“Landscape is my mistress…” John Constable 1812
and looking at the beautiful landscape of the area now known as Constable Country it is easy to see what inspired the artist to paint some of England’s most popular pictures.
John Constable was born in 1776 in East Bergholt to a prosperous corn merchant who owned Flatford and Dedham water mills, as well as a windmill in East Bergholt. After school in Lavenham and Dedham, Constable began training as a miller but used his spare time to paint and draw. He persuaded his parents that he wanted to become a painter and in 1799 enrolled at the Royal Academy Schools in London. He spent his holidays in Suffolk practising his art on the familiar landscape around East Bergholt.
Constable rejected contemporary notions of ‘landscape painting’ which until then had followed certain conventions on how foliage should be painted and how compositions should be organised. He took his inspiration from nature as he saw it in front of him which makes it easier for us to enjoy today the same views that Constable painted.
At Flatford Mill where he painted many scenes of barges, boat building and the dock gates, the National Trust have restored the dry dock and made new gates for the lock based on Constable’s original drawings. Sections of the damaged dock floor were repaired with new brocks manufactured at the original Sudbury brick works. The dock is flooded periodically to keep down the weeds.
Probably Constable’s most famous painting is the Hay-Wain produced in 1820-21. Today you can still see clearly where Constable was positioned when he sketched the hay cart (or wain) returning to the fields across the river via the ‘flat’ ford for some more hay.
After Constables death in 1837 the family sold Flatford Mill to John Lott and milling continued until the turn of the 20th Century. Sir Alfred Munnings, another local lad from Dedham, visited Flatford with his Father in 1898 and found a working mill ‘ beautiful, unspoilt as in the days of Constable.’ Flatford was even a stop on a Thomas Cook & Son itinerary in 1893 and the Great Eastern Railway arranged tours with coaches meeting the London trains to Colchester.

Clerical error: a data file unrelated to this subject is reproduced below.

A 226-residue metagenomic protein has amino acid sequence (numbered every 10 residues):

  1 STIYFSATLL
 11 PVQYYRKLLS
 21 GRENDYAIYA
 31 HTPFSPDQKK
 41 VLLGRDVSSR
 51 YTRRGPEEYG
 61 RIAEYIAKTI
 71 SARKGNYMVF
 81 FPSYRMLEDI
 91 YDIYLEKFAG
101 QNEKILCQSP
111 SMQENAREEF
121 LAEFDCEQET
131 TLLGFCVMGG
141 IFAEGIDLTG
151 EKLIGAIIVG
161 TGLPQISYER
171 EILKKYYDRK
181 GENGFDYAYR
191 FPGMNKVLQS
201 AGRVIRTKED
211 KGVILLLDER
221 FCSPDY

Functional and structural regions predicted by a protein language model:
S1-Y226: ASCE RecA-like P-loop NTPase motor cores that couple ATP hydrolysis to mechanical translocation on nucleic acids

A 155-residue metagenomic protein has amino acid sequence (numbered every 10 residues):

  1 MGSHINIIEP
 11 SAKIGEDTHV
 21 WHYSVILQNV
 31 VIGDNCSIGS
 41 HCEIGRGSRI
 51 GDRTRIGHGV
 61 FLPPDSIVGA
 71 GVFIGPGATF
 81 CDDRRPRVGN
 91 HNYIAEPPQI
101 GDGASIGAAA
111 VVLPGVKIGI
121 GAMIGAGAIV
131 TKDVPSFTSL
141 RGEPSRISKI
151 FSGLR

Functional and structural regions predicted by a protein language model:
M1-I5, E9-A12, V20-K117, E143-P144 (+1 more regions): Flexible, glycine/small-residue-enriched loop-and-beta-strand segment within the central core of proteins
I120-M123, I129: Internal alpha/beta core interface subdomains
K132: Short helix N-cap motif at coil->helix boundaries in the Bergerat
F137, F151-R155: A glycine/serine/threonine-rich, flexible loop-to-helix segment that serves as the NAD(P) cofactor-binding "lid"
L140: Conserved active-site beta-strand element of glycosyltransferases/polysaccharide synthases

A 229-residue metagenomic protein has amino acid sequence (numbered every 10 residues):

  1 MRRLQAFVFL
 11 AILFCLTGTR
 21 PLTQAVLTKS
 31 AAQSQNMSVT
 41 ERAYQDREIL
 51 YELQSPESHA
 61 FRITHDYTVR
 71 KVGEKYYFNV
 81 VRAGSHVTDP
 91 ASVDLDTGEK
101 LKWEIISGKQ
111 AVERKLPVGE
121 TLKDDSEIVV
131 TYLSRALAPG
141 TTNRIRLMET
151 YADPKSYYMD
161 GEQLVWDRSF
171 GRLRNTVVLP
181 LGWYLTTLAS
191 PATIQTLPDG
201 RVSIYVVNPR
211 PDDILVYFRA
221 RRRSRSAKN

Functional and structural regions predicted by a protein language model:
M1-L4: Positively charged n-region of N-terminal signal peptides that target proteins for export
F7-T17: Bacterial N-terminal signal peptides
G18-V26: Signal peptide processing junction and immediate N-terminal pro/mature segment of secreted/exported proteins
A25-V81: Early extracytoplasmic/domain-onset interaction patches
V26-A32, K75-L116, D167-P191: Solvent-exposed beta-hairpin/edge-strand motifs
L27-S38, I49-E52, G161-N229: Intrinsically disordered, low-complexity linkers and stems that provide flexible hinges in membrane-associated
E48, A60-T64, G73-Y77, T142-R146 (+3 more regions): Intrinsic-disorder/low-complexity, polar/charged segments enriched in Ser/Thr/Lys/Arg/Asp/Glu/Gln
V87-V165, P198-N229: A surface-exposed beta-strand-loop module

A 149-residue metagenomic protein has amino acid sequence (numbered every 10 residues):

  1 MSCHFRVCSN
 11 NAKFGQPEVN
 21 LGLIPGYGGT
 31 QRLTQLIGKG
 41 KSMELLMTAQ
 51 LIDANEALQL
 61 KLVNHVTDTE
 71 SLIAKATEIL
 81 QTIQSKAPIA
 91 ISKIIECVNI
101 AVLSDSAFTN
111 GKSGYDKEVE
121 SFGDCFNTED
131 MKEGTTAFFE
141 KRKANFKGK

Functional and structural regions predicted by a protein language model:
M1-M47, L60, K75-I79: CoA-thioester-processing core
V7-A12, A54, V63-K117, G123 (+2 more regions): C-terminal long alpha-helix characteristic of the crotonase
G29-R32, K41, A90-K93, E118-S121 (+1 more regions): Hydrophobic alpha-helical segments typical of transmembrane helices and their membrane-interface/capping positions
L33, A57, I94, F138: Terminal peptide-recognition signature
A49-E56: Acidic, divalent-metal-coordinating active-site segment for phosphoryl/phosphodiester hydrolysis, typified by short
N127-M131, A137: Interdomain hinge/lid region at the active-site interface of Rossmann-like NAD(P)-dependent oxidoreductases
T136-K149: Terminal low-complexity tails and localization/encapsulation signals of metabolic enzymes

However Flatford Mill and Willy Lott’s House fell into disrepair until Thomas Parkington of Ipswich bought the estate and presented it to the nation on his death as a tribute to Constable. The National Trust acquired it in 1943 and it has been leased to the Field Studies Council for courses since 1946. The National Trust run Bridge Cottage at Flatford (pictured above) as well as a large coffee shop so you can be assured of some sustenance when you visit!
RSPB Flatford Wildlife Gardensopened in June 2011 and is the first RSPB dedicated wildlife garden in the UK. The gardens belonged to two sisters, Sylvia and Margaret Richardson who ran a tea garden on the site for decades. Being great nature lovers, they bequeathed the land to the RSPB to care for and there is now an innovative and beautiful garden, with sweeping flower borders, rich with nectar and pollen for our beleaguered bees and butterflies. A meadow full of wildflowers to support a myriad insects to feed our declining sparrows and song thrushes.
The garden is open daily between April and the end of September. Entrance is free, dogs are welcome but must be on leads, and during the school holidays there will be a range of activities, including pond dipping, mini-beast hunting, moth mornings and nature trails, amongst others. Please see RSPB Flatford Wildlife Gardens to check what activities are on at the moment.
Like Turner, Constable was noted for his paintings of the sky using his knowledge of cloud formations and patterns from the time he spent growing up alongside a windmill to good effect. Suffolk is still famous for its ‘big skies’ given the lack of tall buildings and low population/light density, so you should be able to enjoy similar views of the clouds when you visit Constable Country.
For more on the life and work of John Constable please see our feature on Suffolk’s two extraordinary painters –
⇨Constable & Gainsborough
⇨National Trust at Flatford
The Field Studies Council at Flatford offer a range of environmental and art-based courses. Over 300 residential and day activities are offered each year for people of all ages. Find out more here –
⇨Field Studies Council at Flatford
⇨Visit Constable Country
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